The Christ-Like Worlds of Saints Benedict and Basil

Never swerving from his instructions, then, but faithfully
observing his teaching in the monastery until death, we
shall through patience share in the sufferings of Christ that
we may deserve also to share in his kingdom.

St. Benedict, The Rule of St. Benedict

The two pillars of the Christian monastic tradition are undoubtedly St. Basil the Great (c.330-379) and St. Benedict (c.480-c.547). St. Basil was a prodigious scholar and esteemed professor when the "radiant light of the Gospels roused him from his worldly slumber." After studying the monastic paths of perfection, Basil founded a monastery and throughout his life provided a home for the homeless, care for the sick and the poor, and training for the unskilled. St. Benedict was no less rigorous in his quest to follow the life and lessons of Christ. The Rule of St. Benedict, a seminal text on the meaning and nature of Christian monasticism in the West, legislated the life of the monk and defined the basic virtues of a monk - poverty, chastity, and obedience - as the means to participating in the life of Christ. With their spiritual vision and their intellectual acuity, Basil and Benedict endeavored to establish the monastic life as one in which nothing was valued more highly than the struggle to shed the ego, the struggle for sanctity.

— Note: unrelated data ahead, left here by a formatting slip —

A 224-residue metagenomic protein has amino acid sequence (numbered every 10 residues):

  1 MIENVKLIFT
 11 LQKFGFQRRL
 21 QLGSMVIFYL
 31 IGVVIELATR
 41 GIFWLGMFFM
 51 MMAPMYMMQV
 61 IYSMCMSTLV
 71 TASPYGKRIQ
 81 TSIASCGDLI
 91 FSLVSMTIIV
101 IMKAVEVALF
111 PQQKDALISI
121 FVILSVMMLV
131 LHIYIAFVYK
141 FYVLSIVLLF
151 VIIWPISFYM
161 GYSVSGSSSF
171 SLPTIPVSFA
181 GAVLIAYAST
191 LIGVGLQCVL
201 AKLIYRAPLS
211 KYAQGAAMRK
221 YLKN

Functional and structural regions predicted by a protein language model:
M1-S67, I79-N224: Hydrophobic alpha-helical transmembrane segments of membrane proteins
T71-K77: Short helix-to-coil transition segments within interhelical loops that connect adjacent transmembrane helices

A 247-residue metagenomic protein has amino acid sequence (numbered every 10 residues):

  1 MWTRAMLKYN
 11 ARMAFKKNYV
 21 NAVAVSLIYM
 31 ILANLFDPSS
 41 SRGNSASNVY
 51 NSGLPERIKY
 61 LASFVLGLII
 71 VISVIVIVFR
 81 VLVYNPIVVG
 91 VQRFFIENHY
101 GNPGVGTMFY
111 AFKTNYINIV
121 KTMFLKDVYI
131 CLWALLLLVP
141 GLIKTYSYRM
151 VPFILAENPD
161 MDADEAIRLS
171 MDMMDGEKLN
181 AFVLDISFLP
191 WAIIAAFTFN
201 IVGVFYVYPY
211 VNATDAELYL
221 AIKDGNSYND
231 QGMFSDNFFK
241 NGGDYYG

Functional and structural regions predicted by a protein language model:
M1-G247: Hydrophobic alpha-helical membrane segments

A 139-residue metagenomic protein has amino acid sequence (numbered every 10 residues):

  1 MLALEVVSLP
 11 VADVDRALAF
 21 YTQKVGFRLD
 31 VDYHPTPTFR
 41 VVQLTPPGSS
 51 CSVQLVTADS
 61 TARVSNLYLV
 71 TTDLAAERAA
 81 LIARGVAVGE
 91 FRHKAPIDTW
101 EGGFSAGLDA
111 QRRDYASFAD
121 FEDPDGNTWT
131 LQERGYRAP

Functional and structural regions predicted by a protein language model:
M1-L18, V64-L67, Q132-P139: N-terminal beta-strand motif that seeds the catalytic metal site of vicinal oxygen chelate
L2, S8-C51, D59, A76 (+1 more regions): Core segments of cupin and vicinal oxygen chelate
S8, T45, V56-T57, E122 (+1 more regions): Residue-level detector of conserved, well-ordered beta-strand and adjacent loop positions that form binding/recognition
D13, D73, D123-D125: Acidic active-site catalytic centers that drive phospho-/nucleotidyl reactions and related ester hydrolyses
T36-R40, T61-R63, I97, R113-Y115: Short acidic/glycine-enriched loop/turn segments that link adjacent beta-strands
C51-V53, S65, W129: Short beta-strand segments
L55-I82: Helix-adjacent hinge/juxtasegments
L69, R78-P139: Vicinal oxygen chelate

Canadian Heritage Information Network, The Provincial Museum of Alberta,

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